Painful ruby 1.9.2-p180 to 1.9.2-p290 upgrade

I did the recommended upgrade of my current p180 to the new p290 using rvm:

$ rvm upgrade ruby-1.9.2-p180 ruby-1.9.2-p290

First annoyance – moving gems from one gemset to the new one took over 40 minutes. Have really no idea why.

But after it was done, whenever I tried to run ‘gem’ or ‘rake’ or ‘bundle’ I got:

Invalid gemspec in [/home/jkl/.rvm/gems/ruby-1.9.2-p290/specifications/guard-0.8.1.gemspec]: invalid date format in specification: "2011-09-29 
00:00:00.000000000Z"
Invalid gemspec in [/home/jkl/.rvm/gems/ruby-1.9.2-p290/specifications/json-1.6.1.gemspec]: invalid date format in specification: "2011-09-18 0
0:00:00.000000000Z"
Invalid gemspec in [/home/jkl/.rvm/gems/ruby-1.9.2-p290/specifications/heroku-2.8.4.gemspec]: invalid date format in specification: "2011-09-23
 00:00:00.000000000Z"
Invalid gemspec in [/home/jkl/.rvm/gems/ruby-1.9.2-p290/specifications/guard-0.8.4.gemspec]: invalid date format in specification: "2011-10-03 
00:00:00.000000000Z"
Invalid gemspec in [/home/jkl/.rvm/gems/ruby-1.9.2-p290/specifications/multi_xml-0.4.0.gemspec]: invalid date format in specification: "2011-09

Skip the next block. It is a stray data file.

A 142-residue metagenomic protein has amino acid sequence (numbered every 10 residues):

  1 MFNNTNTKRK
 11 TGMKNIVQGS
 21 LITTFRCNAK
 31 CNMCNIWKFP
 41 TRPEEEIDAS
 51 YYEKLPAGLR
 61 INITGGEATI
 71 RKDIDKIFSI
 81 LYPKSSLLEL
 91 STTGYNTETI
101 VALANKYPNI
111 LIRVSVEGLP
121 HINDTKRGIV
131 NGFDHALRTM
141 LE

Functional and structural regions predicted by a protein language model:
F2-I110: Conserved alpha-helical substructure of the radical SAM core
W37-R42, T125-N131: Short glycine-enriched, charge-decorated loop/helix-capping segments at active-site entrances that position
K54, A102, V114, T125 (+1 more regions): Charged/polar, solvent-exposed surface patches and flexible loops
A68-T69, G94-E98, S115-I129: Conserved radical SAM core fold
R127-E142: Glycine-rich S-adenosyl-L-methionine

-06 00:00:00.000000000Z"
Invalid gemspec in [/home/jkl/.rvm/gems/ruby-1.9.2-p290/specifications/heroku-2.8.1.gemspec]: invalid date format in specification: "2011-09-21
 00:00:00.000000000Z"
Invalid gemspec in [/home/jkl/.rvm/gems/ruby-1.9.2-p290/specifications/metrical-0.0.7.gemspec]: invalid date format in specification: "2011-09-
11 00:00:00.000000000Z"
...
and so on...

The above is another manifestation of the YAML engine switch from Syck to Psych and all of the incompatibilities it has brought. The problem is that now you have to reinstall all of your gems, because all installed gems have wrong gemspec specification. D’oh.

I fixed it by running:

$ rvm gemset empty

And then bundling in each project…

$ bundle

Some more reading material.

Bug of the day

Completely bad code follows, beware.

Silent error in Ruby 1.8.7:

x = [:a, :b]
=> [:a, :b]

x.slice!(:a)
=> nil

x
=> [:a, :b]

Explicit error (resulting in a failing test) in Ruby 1.9.2:

x = [:a, :b]
=> [:a, :b]

x.slice!(:a)
TypeError: can't convert Symbol into Integer

Just yet another incompatibility, but for the better!

Run guard-jasmine-headless-webkit without X server

You write specs for your javascript, right? If not, you really should.

jasmine-headless-webkit really helps with that. guard-jasmine-headless-webkit makes it all even more enjoyable, although there’s one caveat – it’s not so easy to set it all up.

There is a great guide for that, but it lacks some important details on running guard-jasmine-headless-webkit without graphical interface (X server).

Assuming you already have Xvfb installed, execute this command to run Xvfb in the background:

Xvfb :0 -screen 0 1024x768x24 > /dev/null 2>&1 &

And then you need to setup the DISPLAY shell variable in order for guard-jasmine-headless-webkit to automatically connect to our virtual frame buffer. Here’s the excerpt from my .bash_profile (it first checks if there is Xvfb running on display :0 and only then sets the DISPLAY variable):

xdpyinfo -display :0 &>/dev/null && export DISPLAY=:0

Hash to HTML (hash2html) in Ruby